Eight is enough
How are things going for those with a full house?
We’re well into the second week of remote learning, and parents and kids are beginning to adapt to the temporary new normal.
I’ve got it easy. I have one kid, she’s 17, and she has a handle on the remote learning.
Hold on – I’m going to go double-check to make sure she’s doing her homework. I’ll be right back.
OK, she is. Parenting win.
But what about other families who might have two kids? Or three? Or eight?
My brother and his wife have eight kids, a son-in-law, our parents, three dogs and three cats under their roof – which may pose a few unique challenges. I thought I’d check in to see how they’re doing.
What I learned from our conversation (and something all of us have learned by now): parents have been pressed into service in roles they may not have formal experience in.
“I just became a speech therapist, occupational therapist, special needs teacher, regular teacher, gym teacher, art teacher and librarian over night,” my sister-in-law said.
With eight kids, though, they’ve had plenty of practice, making them experts, says me. So here’s what my brother has learned while wrangling the herd:
Getting up to speed
“The high school-age kids are doing their thing – we just have to check-in to make sure they’re doing the work, but we leave that up to them. They own it. But we’re not teachers, and out of the blue we’re responsible to organize and teach every day. Even with a first grader, there’s quite a bit to do. Like everyone, we had to get up to speed on the platforms the Manchester School District is using. I’m working from home, but it’s taken us a week to get a grasp. The high school kids can do it themselves, but the little kids can’t.
Routines can vary
“You have to know your kid. With (the first grader,) we have to do this math thing and it throws her. If she’s not perfect she gets upset. She feels a lot of pressure. Like I said, we’re not teachers, so I’m thinking, ‘how am I going to deal with this?’ And that’s on top of making sure there’s enough toilet paper in the house and enough money coming in to pay the bills as we move forward in this complete uncertainty.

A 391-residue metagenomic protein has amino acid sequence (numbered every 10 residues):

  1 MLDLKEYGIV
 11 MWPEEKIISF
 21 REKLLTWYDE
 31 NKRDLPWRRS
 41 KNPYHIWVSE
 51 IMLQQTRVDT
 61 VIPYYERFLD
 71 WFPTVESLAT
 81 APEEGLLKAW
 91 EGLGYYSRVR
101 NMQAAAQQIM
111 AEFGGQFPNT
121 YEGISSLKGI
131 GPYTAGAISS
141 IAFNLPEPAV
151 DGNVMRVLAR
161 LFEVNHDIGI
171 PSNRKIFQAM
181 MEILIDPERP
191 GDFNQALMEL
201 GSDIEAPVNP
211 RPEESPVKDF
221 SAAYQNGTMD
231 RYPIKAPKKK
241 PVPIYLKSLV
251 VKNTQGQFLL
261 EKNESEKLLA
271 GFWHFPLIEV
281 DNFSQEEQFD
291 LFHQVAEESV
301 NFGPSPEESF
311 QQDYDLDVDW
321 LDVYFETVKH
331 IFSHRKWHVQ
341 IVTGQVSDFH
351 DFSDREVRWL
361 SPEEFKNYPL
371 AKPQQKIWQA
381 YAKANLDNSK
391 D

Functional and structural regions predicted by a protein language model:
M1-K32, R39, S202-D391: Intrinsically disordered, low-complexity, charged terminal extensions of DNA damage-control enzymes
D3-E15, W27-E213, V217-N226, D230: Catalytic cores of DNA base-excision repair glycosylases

“We’ve had to shift gears and make it fun for her, so I’ve become her favorite teacher. That’s what I’ve told her – I’m your favorite teacher now, right?’ She says, ‘yes.’ We made it into games. I think with K-through-second grade kids, their routines are important. Breaking routines is a challenge, so having to navigate everything – and a first grader’s daily workload as a brand new teacher without a degree in that area – is challenging.
“We’re not really sticking to routines. Our style really isn’t that way. I get up at 5 a.m. and do work for a few hours, then we let them get up when they wake up since they’re not catching a bus. (The first grader) gets up, has breakfast, watches TV for a bit and then that eases her into her day. For us that’s working. The older kids are on their own schedule. Again, our point-of-view is that ‘you own this, you gotta do what you gotta do.’”
“The (pre-K child) doesn’t really understand what’s going on, but she does. She knows there’s a virus. After a week she asked us, ‘How come you’re not making me go to school anymore?’ So we told her, ‘Remember that virus we talked about? That’s why you can’t go to school. That’s why nobody can go school, that’s why i’m your favorite teacher.”
“Because the programs online are so good, we’re having him sit next to her to watch and listen. It’s been really good, repetitive, long vowel sounds, reading words, sight words – we’re having him soak it up a little and he’s enjoying that.”